At 831D, with reference to the facts of this case, Ackermann, J held:
It is clear from the aforegoing that the accused was pertinently put on his guard, regarding the unlawfulness of his possession of the key rings, ... The conclusion is inescapable in my view that at that stage he must have realised that it was at least possible that such possession was unlawful, ..." (our underlining)
On that basis the accused in that case was held to have had the required
mens rea, in the form of dolus eventualis.
 In our view, these principles/observations are, likewise, applicable to
the present matter in that:
1. As is quite apparent from the "disclaimer" used by the accused in selling the products, and from concessions made by him in cross-examination, the accused well knew that many products of this kind, including Microsoft products, are protected through copy right. His case was that it was also possible that it might not be protected either because it constituted so-called free ware, or because the rights therein may have been ceded to the webmaster in question. The accused did check on the website that there was no express prohibition against the use of such products, but was also not able to say that it was not so protected. In other words, there was no indication to him as to whether copyright prevailed therein, or not;
2. For that reason, the accused specifically stipulated in the disclaimer that the end user should, were he to ascertain that the product is so protected, either destroy same or purchase another product;
3. It would have been relatively simple for the accused to make inquiries from Microsoft so as to ascertain the true position. He could also have "run" the discs;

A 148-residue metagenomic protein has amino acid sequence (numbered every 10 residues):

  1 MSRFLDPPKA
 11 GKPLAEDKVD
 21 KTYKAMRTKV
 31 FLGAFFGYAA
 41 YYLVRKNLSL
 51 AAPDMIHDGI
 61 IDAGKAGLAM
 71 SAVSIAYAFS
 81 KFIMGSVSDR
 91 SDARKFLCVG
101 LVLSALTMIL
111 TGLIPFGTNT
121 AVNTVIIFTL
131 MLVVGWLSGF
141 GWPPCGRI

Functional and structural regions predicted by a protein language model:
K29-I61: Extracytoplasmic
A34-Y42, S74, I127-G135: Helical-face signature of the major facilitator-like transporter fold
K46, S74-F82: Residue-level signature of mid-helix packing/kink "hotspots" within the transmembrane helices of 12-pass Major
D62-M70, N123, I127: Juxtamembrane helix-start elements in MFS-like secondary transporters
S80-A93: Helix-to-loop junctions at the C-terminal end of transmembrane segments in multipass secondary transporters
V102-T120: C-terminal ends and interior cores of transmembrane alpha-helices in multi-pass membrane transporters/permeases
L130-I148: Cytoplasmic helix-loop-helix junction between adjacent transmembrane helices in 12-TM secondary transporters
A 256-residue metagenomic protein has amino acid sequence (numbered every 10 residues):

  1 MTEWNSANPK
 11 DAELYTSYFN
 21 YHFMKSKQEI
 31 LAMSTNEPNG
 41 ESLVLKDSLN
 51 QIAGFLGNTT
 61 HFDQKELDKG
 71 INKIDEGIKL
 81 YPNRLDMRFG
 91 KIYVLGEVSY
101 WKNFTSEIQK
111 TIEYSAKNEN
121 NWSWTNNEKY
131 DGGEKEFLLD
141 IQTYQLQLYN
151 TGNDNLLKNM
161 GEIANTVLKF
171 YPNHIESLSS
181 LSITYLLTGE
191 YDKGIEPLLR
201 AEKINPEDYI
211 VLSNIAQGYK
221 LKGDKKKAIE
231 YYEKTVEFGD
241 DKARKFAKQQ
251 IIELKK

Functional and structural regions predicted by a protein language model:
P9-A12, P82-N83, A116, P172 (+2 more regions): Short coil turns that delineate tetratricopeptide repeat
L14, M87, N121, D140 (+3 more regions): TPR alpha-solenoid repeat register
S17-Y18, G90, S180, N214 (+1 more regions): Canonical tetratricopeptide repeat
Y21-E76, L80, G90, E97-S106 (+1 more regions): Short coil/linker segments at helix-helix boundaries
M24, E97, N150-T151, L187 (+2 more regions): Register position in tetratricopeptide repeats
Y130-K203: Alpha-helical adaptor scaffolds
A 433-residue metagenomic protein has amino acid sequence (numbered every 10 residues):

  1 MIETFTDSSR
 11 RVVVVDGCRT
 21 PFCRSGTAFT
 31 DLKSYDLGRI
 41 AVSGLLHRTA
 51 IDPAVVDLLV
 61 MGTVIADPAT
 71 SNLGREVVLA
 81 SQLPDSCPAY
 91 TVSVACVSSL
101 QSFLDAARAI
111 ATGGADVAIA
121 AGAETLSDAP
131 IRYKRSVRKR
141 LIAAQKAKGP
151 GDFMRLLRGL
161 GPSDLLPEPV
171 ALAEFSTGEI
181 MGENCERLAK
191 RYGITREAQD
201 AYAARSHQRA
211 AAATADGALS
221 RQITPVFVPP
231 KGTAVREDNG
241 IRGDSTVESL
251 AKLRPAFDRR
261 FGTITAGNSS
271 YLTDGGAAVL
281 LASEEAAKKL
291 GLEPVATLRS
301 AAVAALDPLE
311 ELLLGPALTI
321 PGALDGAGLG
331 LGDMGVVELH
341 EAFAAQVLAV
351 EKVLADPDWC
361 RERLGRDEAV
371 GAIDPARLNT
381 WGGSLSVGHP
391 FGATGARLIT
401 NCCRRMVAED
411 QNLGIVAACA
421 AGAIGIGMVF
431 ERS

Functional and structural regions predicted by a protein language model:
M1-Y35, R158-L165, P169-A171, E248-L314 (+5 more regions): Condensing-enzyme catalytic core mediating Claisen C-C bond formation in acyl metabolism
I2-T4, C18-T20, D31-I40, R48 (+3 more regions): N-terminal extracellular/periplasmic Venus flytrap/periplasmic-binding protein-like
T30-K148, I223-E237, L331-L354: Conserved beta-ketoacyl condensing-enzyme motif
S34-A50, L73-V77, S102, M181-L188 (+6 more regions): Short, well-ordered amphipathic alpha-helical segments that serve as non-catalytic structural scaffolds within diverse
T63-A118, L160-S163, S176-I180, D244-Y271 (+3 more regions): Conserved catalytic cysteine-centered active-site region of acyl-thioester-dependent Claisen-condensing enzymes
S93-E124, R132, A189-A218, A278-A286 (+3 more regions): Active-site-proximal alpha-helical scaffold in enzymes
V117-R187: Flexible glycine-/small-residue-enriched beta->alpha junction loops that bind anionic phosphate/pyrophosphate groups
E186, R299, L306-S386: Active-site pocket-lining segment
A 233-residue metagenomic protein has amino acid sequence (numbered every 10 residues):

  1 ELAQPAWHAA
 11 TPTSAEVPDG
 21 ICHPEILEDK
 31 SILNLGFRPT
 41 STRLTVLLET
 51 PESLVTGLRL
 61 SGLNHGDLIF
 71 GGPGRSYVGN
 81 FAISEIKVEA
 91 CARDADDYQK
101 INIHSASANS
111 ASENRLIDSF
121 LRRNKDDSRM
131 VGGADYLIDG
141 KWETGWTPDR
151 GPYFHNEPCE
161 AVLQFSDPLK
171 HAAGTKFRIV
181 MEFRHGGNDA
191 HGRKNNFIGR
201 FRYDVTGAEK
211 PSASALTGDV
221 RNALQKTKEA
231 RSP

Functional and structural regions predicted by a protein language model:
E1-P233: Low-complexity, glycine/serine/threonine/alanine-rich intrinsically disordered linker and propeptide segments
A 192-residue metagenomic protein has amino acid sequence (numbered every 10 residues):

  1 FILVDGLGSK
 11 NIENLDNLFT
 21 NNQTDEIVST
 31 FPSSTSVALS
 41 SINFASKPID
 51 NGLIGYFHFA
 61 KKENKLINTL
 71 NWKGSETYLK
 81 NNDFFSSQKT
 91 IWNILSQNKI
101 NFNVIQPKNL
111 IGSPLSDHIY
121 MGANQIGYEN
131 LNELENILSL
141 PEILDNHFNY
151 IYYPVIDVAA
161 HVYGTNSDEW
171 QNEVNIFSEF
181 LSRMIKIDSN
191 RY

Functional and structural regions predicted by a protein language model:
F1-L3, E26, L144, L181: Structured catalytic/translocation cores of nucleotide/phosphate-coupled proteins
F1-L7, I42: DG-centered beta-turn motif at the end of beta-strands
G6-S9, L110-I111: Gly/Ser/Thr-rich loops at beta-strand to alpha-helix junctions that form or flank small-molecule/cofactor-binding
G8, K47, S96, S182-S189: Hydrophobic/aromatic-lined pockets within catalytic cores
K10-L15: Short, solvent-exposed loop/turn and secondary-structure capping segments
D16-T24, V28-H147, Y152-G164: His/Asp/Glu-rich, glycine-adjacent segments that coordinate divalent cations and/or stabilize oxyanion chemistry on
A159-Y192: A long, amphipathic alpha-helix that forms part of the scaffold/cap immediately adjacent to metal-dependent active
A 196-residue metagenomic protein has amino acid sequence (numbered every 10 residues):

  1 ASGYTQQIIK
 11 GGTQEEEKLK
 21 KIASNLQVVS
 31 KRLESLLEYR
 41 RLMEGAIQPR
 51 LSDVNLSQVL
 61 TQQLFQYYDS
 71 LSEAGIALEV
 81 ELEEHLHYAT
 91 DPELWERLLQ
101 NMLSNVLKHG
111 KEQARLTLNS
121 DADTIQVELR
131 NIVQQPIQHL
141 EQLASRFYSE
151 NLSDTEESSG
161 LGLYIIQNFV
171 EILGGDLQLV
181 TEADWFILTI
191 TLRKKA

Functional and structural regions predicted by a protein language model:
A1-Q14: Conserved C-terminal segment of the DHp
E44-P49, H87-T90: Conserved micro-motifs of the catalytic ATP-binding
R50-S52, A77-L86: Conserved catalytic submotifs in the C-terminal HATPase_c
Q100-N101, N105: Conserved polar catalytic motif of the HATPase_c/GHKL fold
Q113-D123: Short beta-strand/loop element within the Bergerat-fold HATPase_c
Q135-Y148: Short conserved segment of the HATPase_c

4. It appears from his cross-examination that he did not do so, quite simply because;
"... I was interested on the easiest way to get my service running, so even if I saw this copyright exists somewhere-let the end user, because he is using the soft ware, let him check and make sure if it is protected by copyright or not"
He also conceded:
"Ja, I didn't really care (whether copyright existed or not)."
is therefore clear that he foresaw the possibility that
might vest in the products at the time of his sale thereof, and
reconciled himself with this possibility.
 In our view, a person in the position of the accused faced with the possibility that the proposed sale might be unlawful is not entitled to pass on the responsibility to check whether this is so to purchasers of the products. It is the sale or trade of such products that is prohibited by the Copyright Act and this applies equally to the seller and purchaser, who both would be guilty of the offence, provided they had the necessary (criminal) state of mind.
 We are accordingly of the view that mens rea in the form of dolus eventualis has clearly been demonstrated.
NO SALE BUT RATHER A SERVICE BY THE ACCUSED
 This ground of appeal raised in the Heads of Argument, was not proceeded with during oral argument. In our view, the point was sensibly abandoned. The CD's in question were clearly advertised for sale and sold. At the very least there was a trade in the copyrighted products.
 In the circumstances I would dismiss the appeal and confirm both the conviction and sentence, save that, by agreement between the appellant and the State, the annexure to the charge sheet is replaced by one reflecting (only) the following computer ware:
MS WINDOWS 98 ME
WINDOWS NT4 WORKSTATION
MS WINDOWS 2000 ADVANCED SERVER
MS WINDOWS PRO 2000
WINDOWS XP WHISTLE
MS OFFICE 2000 PREMIUM
MS OFFICE 97 PROFESSIONAL
MS PROJECT 2000
MS VISUAL BASIC 6 ENTERPRISE
VAN RIET, AJ
I agree, and it is so ordered.